Years of quantitative easing (QE), however, is set to become a form of quantitative tightening (QT). In Q1 of this year, expansion will cease. By the second half of 2018, European Central Bank and Federal Reserve net purchasing activity will actually turn negative. That’s bad for bonds. That’s bad for stocks. Heck, that is bad for the “wealth effect.”
Admittedly, if financial markets scream and kick loud enough, the tighteners may lose their resolve. In fact, they may go right on back to more QE. Yet placing all of one’s confidence on global central bank bailouts, let alone faith in policy flip-flopping doing the trick, is a gamble. The Fed did not successfully save the day in the 2000-2002 tech wreck; they failed to minimize the ugliness of the financial crisis in 2008.
In aggregate, we haven’t made any significant moves in 2018. We still maintain our somewhat conservative allocation for retirees and near-retirees of roughly 55%-60% equity, 20% shorter-term investment grade income, and 20% cash equivalents. It is unlikely we would make a significant change to the allocation without a definitive shift in the monthly close on the 10-month trendline.
Still, there are always a few low-debt value standouts that pop on the radar. I have been nibbling at Argan (AGX) — a holding company with subsidiaries in power industry, industrial fabrication and infrastructure services. With a price-to-earnings ratio of 7.5, no bank debt and a ton of cash, this is the one area where buying the dip has more favorable implications over a long-term horizon.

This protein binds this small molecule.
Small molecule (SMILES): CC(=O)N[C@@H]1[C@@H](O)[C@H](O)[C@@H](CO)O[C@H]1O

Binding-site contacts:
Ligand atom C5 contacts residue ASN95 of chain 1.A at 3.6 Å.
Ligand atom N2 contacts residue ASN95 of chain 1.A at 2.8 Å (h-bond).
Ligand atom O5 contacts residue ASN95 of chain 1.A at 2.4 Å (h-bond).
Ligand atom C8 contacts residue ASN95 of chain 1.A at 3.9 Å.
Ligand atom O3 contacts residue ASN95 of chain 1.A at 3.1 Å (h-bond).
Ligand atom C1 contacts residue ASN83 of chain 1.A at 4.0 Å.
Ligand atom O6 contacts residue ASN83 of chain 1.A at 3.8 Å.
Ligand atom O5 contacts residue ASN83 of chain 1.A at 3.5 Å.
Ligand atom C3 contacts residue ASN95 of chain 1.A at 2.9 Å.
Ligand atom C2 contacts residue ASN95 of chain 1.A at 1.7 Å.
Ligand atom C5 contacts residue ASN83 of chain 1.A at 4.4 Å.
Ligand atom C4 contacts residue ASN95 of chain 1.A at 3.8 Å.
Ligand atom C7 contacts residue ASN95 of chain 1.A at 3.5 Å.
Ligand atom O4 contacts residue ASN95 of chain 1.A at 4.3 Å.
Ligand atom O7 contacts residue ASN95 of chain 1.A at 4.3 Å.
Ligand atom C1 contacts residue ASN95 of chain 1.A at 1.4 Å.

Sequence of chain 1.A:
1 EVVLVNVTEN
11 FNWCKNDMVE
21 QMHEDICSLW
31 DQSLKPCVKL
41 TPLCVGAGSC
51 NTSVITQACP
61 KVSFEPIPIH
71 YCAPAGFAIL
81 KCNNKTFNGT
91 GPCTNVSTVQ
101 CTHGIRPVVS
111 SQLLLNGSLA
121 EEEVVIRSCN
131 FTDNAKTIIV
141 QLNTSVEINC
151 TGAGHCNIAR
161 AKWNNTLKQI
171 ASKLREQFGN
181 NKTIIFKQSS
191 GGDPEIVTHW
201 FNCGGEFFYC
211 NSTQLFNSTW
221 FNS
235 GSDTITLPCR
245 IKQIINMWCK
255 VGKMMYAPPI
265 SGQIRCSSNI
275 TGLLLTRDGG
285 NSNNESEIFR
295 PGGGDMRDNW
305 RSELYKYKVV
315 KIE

Disclosure Statement: ETF Expert is a web log (“blog”) that makes the world of ETFs easier to understand. Gary Gordon, MS, CFP is the president of Pacific Park Financial, Inc., a Registered Investment Adviser with the SEC. Gary Gordon, Pacific Park Financial, Inc., and/or its clients may hold positions in the ETFs, mutual funds, and/or any investment asset mentioned above. The commentary does not constitute individualized investment advice. The opinions offered herein are not personalized recommendations to buy, sell or hold securities. At times, issuers of exchange-traded products compensate Pacific Park Financial, Inc. or its subsidiaries for advertising at the ETF Expert website. ETF Expert content is created independently of any advertising relationship.